|The mangaka herself.|
Perfecting the Cliche
I began to draw silly fan comics as a kid as soon as I picked up my copy of Pikachu Shocks Back at a Toys R Us (I can thank my grandmother for that gift), but it was Marmalade Boy that began my long love affair with shoujo manga... And my varied attempts at drawing it. The first shoujo manga I drew? I'll never tell. But watch a few romcom chick flicks and you'll get a good idea of what the story was like.
Suffice it to say, it was not my destiny to become a mangaka.
|Cover featuring the spunky Koishikawa Miki.|
Part of the problem, perhaps, is that I tried too hard to emulate Yozhizumi's storytelling style. She knows how to write a clean, consistent shoujo story. In my much less skilled hands, however, it was only another cliche for the throwaway pile. Her works might not be the most original, nor the most emotionally compelling, but they are adequate and certainly entertaining. She has captured all of the shoujo archetypes and perfected them to her style; it is distinctive to her particular works, yet familiar and comforting.
Marmalade Boy, for example, features a young teenager Miki as the star, a girl all sorts of genki. She's a little naive, almost borderline stupid, but earnest, loyal, and above all, super spunky. Her best friend, Meiko, is smart, beautiful, and mature; she comes from a broken family, and as a result seems to hide her problems under a quiet exterior. Ginta is Miki's other close friend. In the past she had feelings for him he couldn't return, but there may be more to the story (you know where this is going)... And finally there's Yuu, clearly Miki's love interest from the beginning. He's cute, sly, popular, and he loves to tease her. And of course, he has intimacy issues.
It all sounds so typical when written out, but many of Yoshizumi's characters and storylines are like that. Her drawing styles follow a similar vein; she is remarkably consistent. Though her style has changed from where she was when she drew Handsome na Kanojo, in general her art has remained very static. Nothing too fancy a la Tanemura Arina, but nothing minimal like Takahashi Rumiko.
Yoshizumi gave me that experience. And for my little cynical, preteen self, Marmalade Boy was eye-opening; I couldn't believe I had never picked up manga before.
In retrospect, Yoshizumi's works were perfect mangas to introduce me to shoujo. Her stories and characters are not exactly edgy or unique, but they're incredibly well-executed. She writes the true shoujo story, written for the squealing girls who want to fantasize about bishi boys glittering on the page.
That's what I learned to appreciate about her work. Sure, she's not a brooding underground artist tearing up the page and changing the landscape of manga, but just how many indie freaks can there there be in the industry (I say that with love)? We need our comfort foods once in a while too.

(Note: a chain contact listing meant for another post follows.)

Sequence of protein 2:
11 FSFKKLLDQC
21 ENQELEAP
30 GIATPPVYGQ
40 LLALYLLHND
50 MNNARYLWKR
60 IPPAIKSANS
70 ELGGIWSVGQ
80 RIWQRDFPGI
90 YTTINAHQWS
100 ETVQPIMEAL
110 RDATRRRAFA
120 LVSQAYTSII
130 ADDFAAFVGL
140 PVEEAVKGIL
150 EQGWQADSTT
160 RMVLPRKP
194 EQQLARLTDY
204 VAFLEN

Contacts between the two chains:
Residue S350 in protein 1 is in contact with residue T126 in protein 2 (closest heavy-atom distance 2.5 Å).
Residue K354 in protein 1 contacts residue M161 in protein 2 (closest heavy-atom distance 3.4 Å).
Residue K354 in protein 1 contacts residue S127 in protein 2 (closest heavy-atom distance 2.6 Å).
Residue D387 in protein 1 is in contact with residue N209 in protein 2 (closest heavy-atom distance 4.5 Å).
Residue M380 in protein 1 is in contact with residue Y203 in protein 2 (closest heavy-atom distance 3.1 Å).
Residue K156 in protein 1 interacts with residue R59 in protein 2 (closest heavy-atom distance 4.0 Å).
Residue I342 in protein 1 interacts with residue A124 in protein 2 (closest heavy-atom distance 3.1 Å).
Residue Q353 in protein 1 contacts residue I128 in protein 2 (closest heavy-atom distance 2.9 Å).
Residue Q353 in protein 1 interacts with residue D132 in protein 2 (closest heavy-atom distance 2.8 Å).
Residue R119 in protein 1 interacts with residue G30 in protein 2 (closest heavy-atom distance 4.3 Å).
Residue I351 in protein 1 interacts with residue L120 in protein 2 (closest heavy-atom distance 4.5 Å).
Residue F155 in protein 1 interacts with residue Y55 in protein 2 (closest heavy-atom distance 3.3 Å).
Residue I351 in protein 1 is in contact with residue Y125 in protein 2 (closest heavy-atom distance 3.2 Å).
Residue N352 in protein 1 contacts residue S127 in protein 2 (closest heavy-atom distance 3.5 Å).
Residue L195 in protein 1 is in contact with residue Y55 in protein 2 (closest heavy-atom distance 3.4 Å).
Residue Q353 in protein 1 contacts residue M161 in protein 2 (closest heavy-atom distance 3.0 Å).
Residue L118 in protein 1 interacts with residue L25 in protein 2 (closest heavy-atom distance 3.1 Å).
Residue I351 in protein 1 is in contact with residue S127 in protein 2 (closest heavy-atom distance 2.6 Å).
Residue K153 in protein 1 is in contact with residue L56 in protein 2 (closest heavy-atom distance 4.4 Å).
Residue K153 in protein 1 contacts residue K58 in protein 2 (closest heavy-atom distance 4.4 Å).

On another note, watch for her newest manga, a shoujo series titled Chitose etc.! I have yet to be able to find any scans, but it started only last year. Read news about it at Anime News Network and and its Baka-Updates profile.
Foray Into Josei
I recently read Yoshizumi's Spicy Pink, marking one of my first, earnest ventures into josei manga. I didn't necessarily choose Yoshizumi intentionally, but it was oddly appropriate considering my experience with her shoujo.
The story definitely has the more meandering quality of a slice-of-life manga. It follows a thirty-something mangaka named Sakura and her relationship with plastic surgeon Koreeda. There isn't really a story, the main conflicts consisting of the usual hurdles between the two main lovers. You won't see anything truly sad or even really bittersweet in this story, but it does have an ending that I wasn't expecting. Don't build up your hopes; it's not anything mind-blowing. But somehow it conveyed a certain josei maturity that I was hoping to see.
It was a good, quick read, and I encourage anyone who's just curious about josei to give it a look. Again, nothing awe-inspiring, but I will say that it personally got me more interested to find other josei series; it was a good place to start.
For a more mature storyline, however, look into her recent Cappuccino josei manga. Even shorter than Spicy Pink, this story is also very slice-of-life. It is also more serious, however, and more poignant. It's a very fast read, but that also leaves out some deeper plot development.
The story deals with a de facto marriage between its two main characters, Ari and Sosuke. To be honest it's a bit of a downer ("bittersweet" according to Manga Fox's synopsis), but at the same time more realistic than her other stories. The tone is still consistent to her style, however, which can probably be attributed to her experience in the medium.
The Bottom Line: Read Yoshizumi Wataru's mangas when you want something girly, romantic, and comfortable.
PS: According to the Marmalade Boy Wikipedia article, Tokyopop no longer has the licensing rights to the manga or its anime. Unfortunately this means that the English translated title is out of print, but this also means that I can give you the link to its scanlations on Manga Fox!
PPS: Thanks to MyAnimeList for the image of Yoshizumi! I'd never seen a picture of her before that... And thanks to (who else?) Wikipedia for the Marmalade Boy volume cover. Thanks to Manga Fox for the image of the Marmalade Boy cast; however, I cropped the picture myself. Finally, thanks to One Manga for the image from Spicy Pink. You can find scans of Spicy Pink there in addition to those found at Manga Fox.